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DuVernay, ‘black-ish,’ ‘Power’ win at NAACP Image Awards

The Free Press WV

A jubilant Ava DuVernay was named entertainer of the year at an NAACP Image Awards ceremony that focused on the black community’s power to create change.

DuVernay lauded other black artists from the stage as she accepted her award, naming writers and directors such as Shonda Rhimes, Gina Prince-Bythewood, Kenya Barris and “Black Panther” Ryan Coogler.

“This is our time,” DuVernay said. “We can say we were here when all this gorgeous art was happening, and that we supported it — that we lifted each other up, that we did as Dr. King said we would do: Live the dream. We’re the dream.”

Anthony Anderson hosted the ceremony at the Civic Auditorium in Pasadena, California, on what would have been Martin Luther King Jr.’s 89th birthday. While his politically tinged monologue poked fun at the presidential administration and Omarosa Manigault, others used their time onstage to encourage more civic involvement and the fight for social justice.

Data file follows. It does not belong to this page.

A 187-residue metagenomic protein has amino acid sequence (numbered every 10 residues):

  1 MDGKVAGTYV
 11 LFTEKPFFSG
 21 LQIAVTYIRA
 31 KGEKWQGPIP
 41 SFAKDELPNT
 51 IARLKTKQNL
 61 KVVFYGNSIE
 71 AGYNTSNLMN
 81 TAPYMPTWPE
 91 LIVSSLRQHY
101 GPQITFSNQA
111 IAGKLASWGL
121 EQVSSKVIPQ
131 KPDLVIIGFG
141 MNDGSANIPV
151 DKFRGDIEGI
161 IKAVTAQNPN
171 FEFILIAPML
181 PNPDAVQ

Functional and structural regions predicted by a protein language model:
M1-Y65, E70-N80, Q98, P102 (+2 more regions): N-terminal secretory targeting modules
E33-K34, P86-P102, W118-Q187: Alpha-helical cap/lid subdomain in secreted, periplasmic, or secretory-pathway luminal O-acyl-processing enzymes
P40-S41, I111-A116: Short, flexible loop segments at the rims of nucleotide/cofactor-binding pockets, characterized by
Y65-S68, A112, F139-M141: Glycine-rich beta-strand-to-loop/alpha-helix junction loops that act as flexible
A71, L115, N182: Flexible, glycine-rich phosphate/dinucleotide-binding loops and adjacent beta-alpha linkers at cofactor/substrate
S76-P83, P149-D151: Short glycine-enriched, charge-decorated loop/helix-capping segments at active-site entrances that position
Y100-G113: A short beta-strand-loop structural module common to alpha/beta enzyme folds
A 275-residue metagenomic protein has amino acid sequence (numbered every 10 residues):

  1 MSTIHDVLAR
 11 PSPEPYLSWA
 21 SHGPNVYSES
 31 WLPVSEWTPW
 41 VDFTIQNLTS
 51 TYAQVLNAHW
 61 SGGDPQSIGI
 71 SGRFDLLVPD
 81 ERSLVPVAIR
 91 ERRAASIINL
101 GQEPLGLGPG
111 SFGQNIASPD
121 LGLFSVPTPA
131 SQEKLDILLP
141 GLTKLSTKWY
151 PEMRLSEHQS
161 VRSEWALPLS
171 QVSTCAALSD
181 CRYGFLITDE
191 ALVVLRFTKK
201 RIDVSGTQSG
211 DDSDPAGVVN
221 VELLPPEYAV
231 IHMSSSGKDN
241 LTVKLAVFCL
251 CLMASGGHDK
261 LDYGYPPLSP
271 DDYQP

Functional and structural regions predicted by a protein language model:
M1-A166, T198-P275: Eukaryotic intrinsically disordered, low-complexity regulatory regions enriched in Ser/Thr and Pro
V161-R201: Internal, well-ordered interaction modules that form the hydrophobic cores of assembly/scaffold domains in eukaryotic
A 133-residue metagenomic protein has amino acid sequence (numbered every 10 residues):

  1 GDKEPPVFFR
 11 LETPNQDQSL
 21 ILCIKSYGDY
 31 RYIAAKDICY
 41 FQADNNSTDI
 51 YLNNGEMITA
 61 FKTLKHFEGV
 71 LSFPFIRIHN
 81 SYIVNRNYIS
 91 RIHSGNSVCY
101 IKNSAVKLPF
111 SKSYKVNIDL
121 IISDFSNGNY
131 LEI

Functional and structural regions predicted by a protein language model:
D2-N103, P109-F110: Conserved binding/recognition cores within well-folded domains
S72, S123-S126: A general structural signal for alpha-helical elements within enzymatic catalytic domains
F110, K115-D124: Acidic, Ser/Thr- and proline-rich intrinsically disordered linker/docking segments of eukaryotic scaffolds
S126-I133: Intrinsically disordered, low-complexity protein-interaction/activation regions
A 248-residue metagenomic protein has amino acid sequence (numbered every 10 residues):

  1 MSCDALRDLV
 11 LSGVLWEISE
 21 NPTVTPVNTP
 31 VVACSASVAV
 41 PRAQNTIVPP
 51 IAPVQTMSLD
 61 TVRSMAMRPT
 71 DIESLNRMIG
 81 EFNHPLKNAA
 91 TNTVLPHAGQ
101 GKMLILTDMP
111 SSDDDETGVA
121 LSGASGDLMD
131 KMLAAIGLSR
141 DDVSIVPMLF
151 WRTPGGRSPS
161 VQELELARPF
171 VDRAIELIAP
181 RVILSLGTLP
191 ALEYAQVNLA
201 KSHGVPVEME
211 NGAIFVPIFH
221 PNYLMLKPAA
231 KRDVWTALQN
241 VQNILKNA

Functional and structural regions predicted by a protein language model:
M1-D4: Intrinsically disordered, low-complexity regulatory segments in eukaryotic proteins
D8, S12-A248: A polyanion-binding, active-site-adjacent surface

Producer Will Packer took a dig at President Donald Trump’s recent comments about immigration as the producer accepted an award for “Girls Trip,” which won for outstanding film.

“Sisters, especially the ones from Haiti and Africa, we love you as your brothers,” he said.

Kerry Washington, Tracee Ellis Ross, Laverne Cox, Jurnee Smollet-Bell, Lena Waithe and Angela Robinson set the tone for the evening when they emerged onstage holding hands to dramatically issue a get-out-the-vote call.

The six women declared support for the Time’s Up initiative to stop sexual harassment and gender discrimination and urged viewers to speak up at the polls as well.

“The midterms are a perfect moment for us to use our voices,” Robinson said. “If we can take back a senate seat in Alabama…”

“Then we have the ability to shift the imbalance of power,” Smollet-Bell said.

Barris’ show “black-ish” was the night’s big winner. The ABC hit was named best comedy series and took acting honors for stars Ross and Anderson.